What’s the Difference Between Prebiotic and Probiotic Foods?

What’s the Difference Between Prebiotic and Probiotic Foods?

By the numbers, we are just as much – if not more – bacteria as we are human (1). Inside and on our bodies, we are covered in trillions of bacteria. Sounds crazy, huh?

Interest in and research on the microbiome and gut health has increased drastically over the last several years. Many nutrition professionals are excited to use this increased interest in intestinal health to teach individuals how to incorporate gut-friendly foods into their diets. Two major players in building and maintaining optimal digestive health are probiotics and prebiotics. Learning about the difference between prebiotic and probiotic foods can help you make dietary choices that support your long-term health.

What are probiotics?

Let’s start by defining probiotics.

“live strains of strictly selected microorganisms which, when administered in adequate amounts, confer a health benefit on the host”

Food and Agriculture Organization (FAO) and World Health Organization (WHO) (2)

If it’s easier to think about probiotics in simpler terms, Chef V and Lexi had a professor at TCU that called probiotics “little critters.” Calling these beneficial microbes “little critters” is also a good way to teach kids from a young age about gut health – not all critters are bad!

In order to be classified as a probiotic, it must have documented pro-health effects (2). The type, amount, and delivery of probiotics influence the potency of their health benefits. 

Some of the most common probiotic strains include those in the Lactobacillus and Bifidobacterium families, as well as Streptococcus thermophilus and E. coli strain Nissle 1917 (3). The next time you pick up a container of yogurt or kefir, look for these words on the ingredients list!

Probiotics have numerous health benefits, which may include the following:

  • Reduce risk or development of chronic diseases such as obesity, type 2 diabetes, non-alcoholic fatty liver disease 
  • Manage gastrointestinal disorders
  • Reduce allergic reactions
  • Counteract pathogenic bacteria
  • Produce B-vitamins
  • Enhance vitamin and mineral absorption
  • Improve immunity
  • Reduce chronic inflammation
  • Aid in cancer cell elimination
  • Decrease urinary tract infections
  • Reduce constipation
  • Prevent antibiotic associated diarrhea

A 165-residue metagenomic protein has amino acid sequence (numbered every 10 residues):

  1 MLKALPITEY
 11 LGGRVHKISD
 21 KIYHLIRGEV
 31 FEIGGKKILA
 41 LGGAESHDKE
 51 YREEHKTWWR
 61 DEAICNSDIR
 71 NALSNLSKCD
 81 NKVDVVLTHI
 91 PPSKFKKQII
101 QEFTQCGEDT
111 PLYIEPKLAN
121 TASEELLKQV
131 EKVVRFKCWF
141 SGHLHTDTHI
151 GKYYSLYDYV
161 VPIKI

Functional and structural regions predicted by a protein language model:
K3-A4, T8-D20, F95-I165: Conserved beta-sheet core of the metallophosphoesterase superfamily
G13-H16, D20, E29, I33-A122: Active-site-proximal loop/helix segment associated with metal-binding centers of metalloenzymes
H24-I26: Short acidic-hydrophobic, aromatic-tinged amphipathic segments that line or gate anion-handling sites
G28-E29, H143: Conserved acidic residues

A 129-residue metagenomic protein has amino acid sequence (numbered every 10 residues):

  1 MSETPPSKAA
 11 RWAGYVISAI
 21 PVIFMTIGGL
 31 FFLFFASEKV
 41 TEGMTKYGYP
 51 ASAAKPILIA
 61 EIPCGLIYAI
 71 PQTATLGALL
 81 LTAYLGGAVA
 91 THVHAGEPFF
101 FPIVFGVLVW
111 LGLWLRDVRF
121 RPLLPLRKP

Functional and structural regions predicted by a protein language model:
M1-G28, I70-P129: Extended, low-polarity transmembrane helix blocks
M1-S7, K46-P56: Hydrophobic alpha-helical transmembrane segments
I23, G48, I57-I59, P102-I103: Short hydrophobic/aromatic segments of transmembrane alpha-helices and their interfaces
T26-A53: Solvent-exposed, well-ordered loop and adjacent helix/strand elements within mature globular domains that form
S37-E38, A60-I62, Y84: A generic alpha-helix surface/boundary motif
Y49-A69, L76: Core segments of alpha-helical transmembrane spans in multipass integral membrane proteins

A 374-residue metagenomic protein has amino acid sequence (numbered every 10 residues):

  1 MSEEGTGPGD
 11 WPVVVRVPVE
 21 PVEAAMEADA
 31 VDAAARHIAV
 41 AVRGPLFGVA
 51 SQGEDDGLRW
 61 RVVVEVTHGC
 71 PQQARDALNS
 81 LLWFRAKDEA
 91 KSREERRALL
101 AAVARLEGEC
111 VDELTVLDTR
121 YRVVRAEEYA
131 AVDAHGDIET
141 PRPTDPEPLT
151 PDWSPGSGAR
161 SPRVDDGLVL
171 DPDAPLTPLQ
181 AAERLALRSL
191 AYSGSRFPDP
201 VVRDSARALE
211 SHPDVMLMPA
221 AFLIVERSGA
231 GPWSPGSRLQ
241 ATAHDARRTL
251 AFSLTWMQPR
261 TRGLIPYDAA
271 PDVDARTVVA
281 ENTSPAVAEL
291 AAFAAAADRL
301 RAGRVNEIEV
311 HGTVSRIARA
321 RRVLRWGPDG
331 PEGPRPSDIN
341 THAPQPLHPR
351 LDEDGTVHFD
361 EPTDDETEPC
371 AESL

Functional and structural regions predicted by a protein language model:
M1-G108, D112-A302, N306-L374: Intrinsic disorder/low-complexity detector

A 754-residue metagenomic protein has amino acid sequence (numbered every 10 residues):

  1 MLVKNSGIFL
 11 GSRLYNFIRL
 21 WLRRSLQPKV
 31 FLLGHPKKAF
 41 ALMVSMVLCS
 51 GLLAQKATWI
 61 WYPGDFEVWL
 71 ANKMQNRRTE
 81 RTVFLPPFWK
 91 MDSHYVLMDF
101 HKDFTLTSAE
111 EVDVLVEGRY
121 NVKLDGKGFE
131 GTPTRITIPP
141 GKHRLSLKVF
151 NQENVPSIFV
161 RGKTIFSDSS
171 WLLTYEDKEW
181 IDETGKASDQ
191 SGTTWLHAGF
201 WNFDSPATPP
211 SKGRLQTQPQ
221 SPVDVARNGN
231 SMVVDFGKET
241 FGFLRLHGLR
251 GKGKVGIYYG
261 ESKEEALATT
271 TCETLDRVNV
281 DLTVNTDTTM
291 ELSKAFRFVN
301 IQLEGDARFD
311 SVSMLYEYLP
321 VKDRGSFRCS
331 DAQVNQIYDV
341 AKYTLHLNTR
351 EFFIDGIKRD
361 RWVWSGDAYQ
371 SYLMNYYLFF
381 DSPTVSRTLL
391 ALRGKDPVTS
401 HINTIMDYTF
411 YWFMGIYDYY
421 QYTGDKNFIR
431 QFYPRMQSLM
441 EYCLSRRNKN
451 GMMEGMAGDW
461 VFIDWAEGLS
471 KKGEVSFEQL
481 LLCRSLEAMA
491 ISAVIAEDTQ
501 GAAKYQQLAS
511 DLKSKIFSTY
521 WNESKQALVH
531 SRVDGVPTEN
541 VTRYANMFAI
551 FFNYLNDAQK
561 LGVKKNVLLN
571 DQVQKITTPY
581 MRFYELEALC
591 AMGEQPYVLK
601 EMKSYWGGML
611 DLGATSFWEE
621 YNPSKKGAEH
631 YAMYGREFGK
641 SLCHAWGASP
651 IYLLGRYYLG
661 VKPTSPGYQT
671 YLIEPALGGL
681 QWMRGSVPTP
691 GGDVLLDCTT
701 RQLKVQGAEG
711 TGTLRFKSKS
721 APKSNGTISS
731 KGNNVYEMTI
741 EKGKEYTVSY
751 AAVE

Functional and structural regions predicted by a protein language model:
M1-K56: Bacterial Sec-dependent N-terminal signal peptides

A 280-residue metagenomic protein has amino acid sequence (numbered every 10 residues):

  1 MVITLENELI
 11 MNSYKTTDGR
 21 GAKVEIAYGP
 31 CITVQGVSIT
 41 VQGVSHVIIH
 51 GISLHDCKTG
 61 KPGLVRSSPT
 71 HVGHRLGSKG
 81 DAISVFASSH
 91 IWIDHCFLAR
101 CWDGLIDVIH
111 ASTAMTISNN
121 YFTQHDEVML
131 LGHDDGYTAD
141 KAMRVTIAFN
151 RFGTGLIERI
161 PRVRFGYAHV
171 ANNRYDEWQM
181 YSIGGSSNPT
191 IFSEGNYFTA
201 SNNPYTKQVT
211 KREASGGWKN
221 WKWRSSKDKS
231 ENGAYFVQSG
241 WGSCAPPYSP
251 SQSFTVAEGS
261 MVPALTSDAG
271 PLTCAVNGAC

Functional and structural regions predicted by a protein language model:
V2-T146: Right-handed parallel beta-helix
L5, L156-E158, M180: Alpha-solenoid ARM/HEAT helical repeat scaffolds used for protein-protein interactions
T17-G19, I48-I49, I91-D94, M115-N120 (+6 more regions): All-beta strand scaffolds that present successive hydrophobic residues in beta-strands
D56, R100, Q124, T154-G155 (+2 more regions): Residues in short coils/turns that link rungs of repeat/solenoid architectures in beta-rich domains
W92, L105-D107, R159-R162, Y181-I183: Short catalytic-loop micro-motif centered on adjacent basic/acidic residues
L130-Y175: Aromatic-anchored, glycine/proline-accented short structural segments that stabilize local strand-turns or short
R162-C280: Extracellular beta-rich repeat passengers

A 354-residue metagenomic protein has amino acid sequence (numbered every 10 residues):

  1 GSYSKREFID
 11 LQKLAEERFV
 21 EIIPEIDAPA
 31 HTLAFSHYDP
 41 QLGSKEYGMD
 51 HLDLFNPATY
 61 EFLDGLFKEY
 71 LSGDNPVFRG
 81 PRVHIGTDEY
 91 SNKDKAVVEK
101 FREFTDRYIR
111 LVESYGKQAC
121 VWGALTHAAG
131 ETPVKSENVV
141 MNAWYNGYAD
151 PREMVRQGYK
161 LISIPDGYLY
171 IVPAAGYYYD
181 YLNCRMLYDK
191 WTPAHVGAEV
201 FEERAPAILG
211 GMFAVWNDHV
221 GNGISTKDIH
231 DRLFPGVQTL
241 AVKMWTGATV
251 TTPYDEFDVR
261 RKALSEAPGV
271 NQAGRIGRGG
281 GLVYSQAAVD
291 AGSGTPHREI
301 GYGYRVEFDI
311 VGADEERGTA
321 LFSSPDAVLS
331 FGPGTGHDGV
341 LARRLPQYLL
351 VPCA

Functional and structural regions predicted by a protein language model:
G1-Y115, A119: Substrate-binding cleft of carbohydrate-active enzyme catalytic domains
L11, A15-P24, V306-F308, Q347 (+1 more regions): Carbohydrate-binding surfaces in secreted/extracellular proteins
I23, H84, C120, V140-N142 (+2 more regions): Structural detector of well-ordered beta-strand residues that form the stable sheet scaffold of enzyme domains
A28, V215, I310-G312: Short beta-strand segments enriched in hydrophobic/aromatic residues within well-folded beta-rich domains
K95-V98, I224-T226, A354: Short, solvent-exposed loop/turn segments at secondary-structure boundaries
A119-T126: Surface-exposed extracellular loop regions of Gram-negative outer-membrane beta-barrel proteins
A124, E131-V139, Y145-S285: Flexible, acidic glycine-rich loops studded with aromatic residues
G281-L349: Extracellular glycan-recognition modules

…potentially among others (4). Consuming a variety of probiotic strains will enhance these beneficial effects (2). 

Food Sources of Probiotics

Dietary sources of probiotics are most commonly found in fermented foods.

Here are some examples of probiotic foods:

  • Yogurt 
  • Kefir
  • Kombucha
  • Tempeh
  • Miso
  • Sauerkraut
  • Kimchi

When purchasing fermented dairy products, look for “live and active cultures”. This will ensure that the beneficial bacteria are alive after processing and pasteurization (5). 

Many food manufacturers are jumping on the trending popularity of probiotic foods and are adding them to otherwise non-fermented foods. Proceed with caution when purchasing these foods. Advertising these foods as probiotic-containing foods can give them a health halo effect that makes them appear healthier than they probably are. Generally, if a company has to market and advertise the health benefits of a food, there’s probably a better choice out there. Probiotic cereal, anyone?

What are prebiotics?

Now let’s define prebiotics.

“a substrate that is selectively utilized by host microorganisms conferring a health benefit. This definition expands the concept of prebiotics to possibly include non-carbohydrate substances, applications to body sites other than the gastrointestinal tract, and diverse categories other than food”

The International Scientific Association for Probiotics and Prebiotics (6)

More simply, prebiotics are non-digestible parts of foods (i.e. fibers and polyphenols) that feed the existing bacteria in our digestive tracts. Feeding these microorganisms keeps them alive and therefore promotes the health benefits of probiotics.

If you need some imagery to keep all of these words and concepts straight, think of your colon as soil, probiotics as seeds, and prebiotics as fertilizer that helps those seeds grow. Just as fertilizer helps seeds grow, so too do prebiotics help probiotics grow. And just as too much fertilizer would hurt the seeds and soil, excessive prebiotic consumption could hurt you by causing intestinal discomfort such as bloating, gas, or diarrhea.

Prebiotics have numerous health benefits, which may include the following:

  • Reduce cancer risk
  • Decrease LDL cholesterol
  • Improve immunity
  • Increase calcium absorption
  • Alleviate peptic ulcers
  • Maintain intestinal pH
  • Reduce triglycerides 

…potentially among others. Consuming a variety of prebiotic-containing foods can promote a diverse array of benefits (2).

Food Sources of Prebiotics

Prebiotics are found in fiber-rich foods. All prebiotics are fiber, but not all fibers are prebiotics. Consuming a variety of fruits, vegetables, and whole grains will provide the necessary food for your healthy gut bacteria.

Here are some common examples of prebiotic foods:

  • Artichokes
  • Bananas
  • Asparagus
  • Apples
  • Cocoa
  • Berries
  • Garlic
  • Onions
  • Leeks
  • Beans/legumes
  • Oats
  • Barley
  • Wheat bran

Food manufacturers may also add artificially-produced prebiotic fibers to foods such as granola bars, protein powders, gluten-free breads, high fiber breakfast cereals, and even ice cream!

Look for these terms on nutrition labels to help you identify sources of artificially-produced prebiotics:

  • Lactulose
  • Galactooligosaccharides
  • Fructooligosaccharides
  • Cyclodextrins
  • Inulin
  • Oligofructose

Although these ingredients are not necessarily bad for you, aim to get the majority of your prebiotics through whole foods.